The Covid-19 pandemic has taken a significant toll on the lifestyles of individuals around the world. The fundamental lifestyle changes many of us have experienced as social distancing measures, global lockdown restrictions and the rise of working from home became commonplace means that our attitudes towards health and fitness may have altered, too.
With the sheer disruption caused by Covid-19, these fundamental lifestyle changes appear to have caused us to become more exercise and diet conscious.
As Google Trends data shows, in the UK, interest in exercise spiked at the beginning of each lockdown announcement, whilst global data also shows an increase in sentiment towards the topic following the emergence of the pandemic.
With this in mind, let’s take a deeper look at how Covid-19 has impacted health and fitness across the UK, as well as how the widespread transition towards remote work has altered our diets:
The Fall and Rise of Gyms
Covid-19 carried a profound impact on the fitness industry. While gyms suffered significant losses in the wake of lockdowns, fitness apps and equipment sales performed well.
(Image: Financial Times)
As we can see from the data above, the home fitness app, Peloton, experienced an extremely strong rebound after Covid-19 caused a small market crash in March 2020. In fact, Peloton stock outperformed the S&P 500 comfortably in building momentum amidst the first lockdown.
This is because, as gyms closed their doors, many more users had tapped into fitness apps like Peloton to stay in shape while in lockdown.
However, the dominance of apps has been tested by the reopening of gyms in 2021. According to an Upswell Marketing survey, a huge 80.4% of consumers expressed an interest in going back to the gym after lockdown – while 40% said they’d prefer to work out in a gym than at home, provided the facilities were Covid-safe.
“The fitness industry is seeing a mini-boom,” said Tim Green, head of marketing and partnerships at TeamUp. “Consumers who have missed the social interaction and motivation of in-person classes are excited to be back and are spending more than ever.”
As we can see from Peloton’s stock prices, the emergence of lockdown measures caused a significant surge in the company’s value, but the reopening of gyms in early 2021 showed that the world wasn’t quite ready for fully remote workouts to solely become the preferred form of fitness just yet.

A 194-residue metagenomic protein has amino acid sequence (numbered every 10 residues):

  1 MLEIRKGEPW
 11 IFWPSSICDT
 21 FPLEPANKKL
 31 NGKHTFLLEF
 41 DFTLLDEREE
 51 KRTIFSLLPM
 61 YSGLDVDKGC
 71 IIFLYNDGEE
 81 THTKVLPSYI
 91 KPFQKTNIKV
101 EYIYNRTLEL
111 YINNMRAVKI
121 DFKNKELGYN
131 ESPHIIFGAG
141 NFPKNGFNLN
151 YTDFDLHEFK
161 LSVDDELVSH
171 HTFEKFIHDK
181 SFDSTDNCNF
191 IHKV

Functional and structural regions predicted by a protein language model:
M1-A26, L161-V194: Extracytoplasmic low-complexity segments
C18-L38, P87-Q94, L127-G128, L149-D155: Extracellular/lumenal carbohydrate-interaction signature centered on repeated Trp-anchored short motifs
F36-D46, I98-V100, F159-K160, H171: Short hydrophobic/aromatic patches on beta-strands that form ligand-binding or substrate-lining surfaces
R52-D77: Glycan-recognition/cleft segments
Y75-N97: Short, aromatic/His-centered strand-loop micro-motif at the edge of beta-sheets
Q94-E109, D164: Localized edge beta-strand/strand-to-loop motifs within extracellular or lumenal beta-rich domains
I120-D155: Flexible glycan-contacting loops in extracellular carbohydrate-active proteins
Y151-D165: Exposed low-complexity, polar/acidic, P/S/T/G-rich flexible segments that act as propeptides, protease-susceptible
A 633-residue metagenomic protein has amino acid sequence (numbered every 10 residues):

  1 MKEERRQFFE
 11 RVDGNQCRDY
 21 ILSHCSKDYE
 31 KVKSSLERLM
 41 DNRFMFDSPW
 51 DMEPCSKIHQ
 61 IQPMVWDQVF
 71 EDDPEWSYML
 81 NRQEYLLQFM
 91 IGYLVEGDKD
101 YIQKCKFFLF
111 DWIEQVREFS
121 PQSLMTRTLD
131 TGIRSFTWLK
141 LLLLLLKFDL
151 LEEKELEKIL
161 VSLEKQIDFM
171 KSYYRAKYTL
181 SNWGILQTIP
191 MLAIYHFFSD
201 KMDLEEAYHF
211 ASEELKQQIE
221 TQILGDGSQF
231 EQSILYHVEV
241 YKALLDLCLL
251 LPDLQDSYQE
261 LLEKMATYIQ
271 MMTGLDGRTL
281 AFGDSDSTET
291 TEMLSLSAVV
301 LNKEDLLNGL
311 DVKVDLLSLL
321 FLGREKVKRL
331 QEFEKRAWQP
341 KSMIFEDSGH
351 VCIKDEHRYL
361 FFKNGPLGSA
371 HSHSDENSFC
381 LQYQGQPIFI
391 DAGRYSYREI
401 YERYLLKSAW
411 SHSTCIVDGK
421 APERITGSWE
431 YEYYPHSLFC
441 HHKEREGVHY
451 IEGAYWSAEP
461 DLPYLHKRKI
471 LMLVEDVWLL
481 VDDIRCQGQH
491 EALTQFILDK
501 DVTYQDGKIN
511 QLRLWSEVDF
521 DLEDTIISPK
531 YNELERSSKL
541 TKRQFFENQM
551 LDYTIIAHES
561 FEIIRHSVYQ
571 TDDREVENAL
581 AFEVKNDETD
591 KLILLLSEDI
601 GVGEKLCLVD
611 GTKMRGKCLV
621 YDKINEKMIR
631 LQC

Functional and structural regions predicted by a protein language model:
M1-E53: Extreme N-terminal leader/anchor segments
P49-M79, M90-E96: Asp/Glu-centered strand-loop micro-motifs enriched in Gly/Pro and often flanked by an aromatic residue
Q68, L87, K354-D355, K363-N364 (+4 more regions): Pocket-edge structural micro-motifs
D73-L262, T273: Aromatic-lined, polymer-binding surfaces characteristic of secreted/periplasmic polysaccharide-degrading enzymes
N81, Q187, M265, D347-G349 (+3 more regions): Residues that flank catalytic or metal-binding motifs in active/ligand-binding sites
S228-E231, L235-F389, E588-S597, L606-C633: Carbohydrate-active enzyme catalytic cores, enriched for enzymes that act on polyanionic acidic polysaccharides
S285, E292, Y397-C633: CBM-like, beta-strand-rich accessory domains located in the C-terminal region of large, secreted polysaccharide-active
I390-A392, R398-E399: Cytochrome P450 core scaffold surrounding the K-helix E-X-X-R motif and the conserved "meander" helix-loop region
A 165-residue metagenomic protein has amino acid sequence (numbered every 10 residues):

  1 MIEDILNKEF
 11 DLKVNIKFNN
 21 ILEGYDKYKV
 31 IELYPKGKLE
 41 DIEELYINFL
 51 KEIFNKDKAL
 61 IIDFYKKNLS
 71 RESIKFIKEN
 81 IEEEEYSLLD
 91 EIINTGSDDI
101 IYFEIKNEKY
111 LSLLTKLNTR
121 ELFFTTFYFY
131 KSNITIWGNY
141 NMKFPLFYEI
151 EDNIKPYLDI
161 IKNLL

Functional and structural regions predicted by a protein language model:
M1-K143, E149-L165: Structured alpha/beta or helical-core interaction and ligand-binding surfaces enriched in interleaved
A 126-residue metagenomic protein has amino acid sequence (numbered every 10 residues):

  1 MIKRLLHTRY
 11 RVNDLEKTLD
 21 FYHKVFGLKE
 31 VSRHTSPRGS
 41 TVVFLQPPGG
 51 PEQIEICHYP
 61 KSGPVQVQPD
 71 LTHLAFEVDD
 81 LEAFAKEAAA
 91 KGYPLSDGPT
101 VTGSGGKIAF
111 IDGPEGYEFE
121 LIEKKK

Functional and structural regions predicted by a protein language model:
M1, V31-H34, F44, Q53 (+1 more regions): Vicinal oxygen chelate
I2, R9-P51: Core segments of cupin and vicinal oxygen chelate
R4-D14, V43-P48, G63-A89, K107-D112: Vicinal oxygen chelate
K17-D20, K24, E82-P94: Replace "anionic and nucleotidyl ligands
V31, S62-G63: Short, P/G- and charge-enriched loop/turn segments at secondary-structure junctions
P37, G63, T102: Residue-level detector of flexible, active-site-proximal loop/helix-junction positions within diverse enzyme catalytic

However, with running apps like Strava recording growth of around 2 million users per month in 2020, it’s clear that fitness platforms will play a massive role in our future workouts. In a new age of increasingly remote work, it seems as though the social aspect of the gym will help to maintain its popularity and fitness apps that can complement gym workouts along with home-based exercise will form a strong hybrid approach to health in the age of the new normal.
Refreshing Attitudes to Nutrition
Evidence has suggested that Covid-19 has spurred us to be more conscious about the food we eat. In a European survey of 23,000 respondents conducted by FMCG Gurus at the start of the pandemic, 72% of consumers claimed that they will make “greater attempts” to eat and drink healthily in response to the pandemic.
“As a result of questioning their immunity and vulnerability to disease and illness, consumers will look to re-evaluate their diets and everyday lifestyles,” the report, entitled Evaluating the Uncertainty & Future Outlook of COVID-19 noted. “This is something that will result in consumers taking a more proactive approach to their diets and lifestyles in order to maximize their health.”
The drive for greater dietary control has been accelerated by lockdown making it more difficult to access restaurant food, as well as the growth of online holistic health and fitness coach platforms.
(Image: Open Table)
As we can see from the data above, instances of table reservations at restaurants have rarely surpassed their 2019 levels. Although this is bad news for the hospitality industry, it may be good for our diets that we’re less prone to consuming restaurant food – which generally holds little nutritional value.
As we progress into the age of the new normal, and emerge from the midst of the pandemic, working from home initiatives are likely to continue our drive towards digital transformation, making fitness apps more commonplace while causing sit-in restaurants to adapt their business models. At a time when Covid-19 has forced businesses and consumers alike to reevaluate their old habits, we could collectively make strides towards a more fit and healthy future together.